The growth vs. churn quadrant
Let’s start by looking at when each of these metrics matters more during a product’s lifecycle
1. Low growth, high churn
Whatever you’re doing, it’s not working. You’re hemorrhaging users while failing to add more, so it’s pivot time. Given the goal of righting the ship, growth is a better metric to focus on to see if you’re effectively changing the dynamic by offering and promoting new features and functionality.
2. High growth, high churn
You’re onto something, but execution is the issue. New users signing on means your messaging and value propositions are cutting it, but users aren’t sticking with the solution. The company can’t afford to keep spending money on user acquisition if those people don’t last for long as paying customers. It’s time to take a deep dive into user behavior analytics, surveys and interviews to uncover what’s leaving them cold and causing them to abandon ship, so churn takes priority.
3. Low growth, low churn
With a loyal customer base, there’s a strong foundation to build on strategically. Product development efforts can be selectively chosen to experiment with growing the appeal to new pools of users. Marketing activities should also be reevaluated, and the spotlight can shift to growth.
4. High growth, low churn
The holy grail is in your grasp! New users coming in, old users staying put, revenue solely headed in a good direction. Assured that you’ve got a winning combination, do you double-down on growth or try and squeeze that churn rate even lower?
When it’s churn’s turn
Once a product and its growth campaigns have reached maturity and are both performing well, product management can be more strategic and less reactionary in its prioritization. Product market fit has been achieved and glaring problems or shortcomings in the product have been addressed. This is the time to focus on churn.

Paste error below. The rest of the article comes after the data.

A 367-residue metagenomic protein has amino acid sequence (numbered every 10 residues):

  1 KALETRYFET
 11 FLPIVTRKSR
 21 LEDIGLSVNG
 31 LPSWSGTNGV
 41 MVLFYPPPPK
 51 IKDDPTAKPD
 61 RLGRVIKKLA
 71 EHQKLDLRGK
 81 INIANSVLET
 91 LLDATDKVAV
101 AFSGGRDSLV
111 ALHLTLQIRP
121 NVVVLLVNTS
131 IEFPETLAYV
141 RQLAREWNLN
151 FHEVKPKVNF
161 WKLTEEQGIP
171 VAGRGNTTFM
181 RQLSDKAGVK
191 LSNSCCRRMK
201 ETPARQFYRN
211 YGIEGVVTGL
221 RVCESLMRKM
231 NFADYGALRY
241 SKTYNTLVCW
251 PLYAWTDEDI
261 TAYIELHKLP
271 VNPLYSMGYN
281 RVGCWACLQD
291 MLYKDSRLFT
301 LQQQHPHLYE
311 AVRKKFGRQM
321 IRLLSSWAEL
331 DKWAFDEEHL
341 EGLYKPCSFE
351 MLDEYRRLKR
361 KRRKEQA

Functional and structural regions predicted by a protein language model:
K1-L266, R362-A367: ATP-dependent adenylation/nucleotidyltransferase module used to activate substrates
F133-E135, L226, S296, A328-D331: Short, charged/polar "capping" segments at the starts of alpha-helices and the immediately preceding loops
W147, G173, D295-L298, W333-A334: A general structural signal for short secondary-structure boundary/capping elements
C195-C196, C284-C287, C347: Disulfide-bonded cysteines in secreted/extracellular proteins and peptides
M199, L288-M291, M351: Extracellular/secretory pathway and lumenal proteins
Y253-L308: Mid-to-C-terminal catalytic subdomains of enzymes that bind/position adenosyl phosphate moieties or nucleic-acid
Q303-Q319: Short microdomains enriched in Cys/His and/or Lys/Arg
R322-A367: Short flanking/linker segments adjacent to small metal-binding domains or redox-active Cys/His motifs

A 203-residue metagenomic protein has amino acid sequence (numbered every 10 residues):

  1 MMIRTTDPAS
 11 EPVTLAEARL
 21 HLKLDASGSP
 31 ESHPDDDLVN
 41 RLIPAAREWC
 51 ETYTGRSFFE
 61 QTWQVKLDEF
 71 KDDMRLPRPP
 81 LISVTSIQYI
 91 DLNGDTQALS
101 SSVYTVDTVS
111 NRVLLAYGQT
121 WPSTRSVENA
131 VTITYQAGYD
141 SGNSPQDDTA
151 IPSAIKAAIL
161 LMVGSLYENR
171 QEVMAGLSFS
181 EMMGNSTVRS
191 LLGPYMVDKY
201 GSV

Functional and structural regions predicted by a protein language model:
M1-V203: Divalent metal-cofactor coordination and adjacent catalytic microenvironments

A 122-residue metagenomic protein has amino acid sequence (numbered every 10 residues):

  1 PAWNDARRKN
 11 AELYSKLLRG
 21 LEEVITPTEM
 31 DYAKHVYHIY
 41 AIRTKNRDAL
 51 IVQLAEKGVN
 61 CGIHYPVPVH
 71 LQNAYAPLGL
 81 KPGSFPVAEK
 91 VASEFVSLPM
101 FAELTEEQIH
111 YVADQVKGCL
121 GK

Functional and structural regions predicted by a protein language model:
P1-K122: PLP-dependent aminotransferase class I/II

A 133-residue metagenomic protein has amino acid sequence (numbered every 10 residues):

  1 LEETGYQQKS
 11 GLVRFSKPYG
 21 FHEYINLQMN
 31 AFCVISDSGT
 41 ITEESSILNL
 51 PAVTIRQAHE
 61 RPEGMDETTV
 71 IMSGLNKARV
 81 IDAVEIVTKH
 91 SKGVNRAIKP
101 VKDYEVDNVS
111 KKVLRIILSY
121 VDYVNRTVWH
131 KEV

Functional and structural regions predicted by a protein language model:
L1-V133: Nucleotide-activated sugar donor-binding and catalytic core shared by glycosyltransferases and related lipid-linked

Let’s look at the numbers. If a company charges $10 per month, each new user means an extra $10 in revenue, and every lost customer means a loss of $10 in revenue. If it was just as easy to add one new customer as it was to retain an existing customer, then it wouldn’t really matter whether a company focused more on growth or reducing churn.
However, there is usually a cost to acquiring each of those new customers. If it costs $100 on average for each new customer, the company doesn’t even break even until month 11. So now the goal is not only to add new customers, but to keep them around for at least 11 months to even consider that customer profitable—and that assumes there is zero incremental operating cost to adding and maintaining each customer.
This illustrates why it is so important to reduce churn, and why each saved user is more valuable than each new one. Even when the acquisition cost is only $20, it’s still not until at least Month 3 for them to become profitable, and every customer who doesn’t last represents not only a $10 per month loss in revenue but also any unrecouped money spent on acquiring them.
“Focusing on just one year, if you have a churn of 5% of customers a month, you need to grow a staggering 45% in a year just to remain stable,” says Dave Martin of Tes. “In absolute numbers, starting in January with 2,000 customers suffering a monthly 5% churn and acquiring no new customers, results at the end of December in only 1,080 customers… But with a 1% monthly churn this product can celebrate annual growth of 715 customers, or 36% growth. ”
Churn means more than lost revenue
Aside from the purely financial impact of a customer unsubscribing, shedding customers has other negative repercussions. If a customer quits—particularly when it’s due to a negative experience—they are potentially a negative growth agent if they share their unsatisfactory experience with other potential buyers.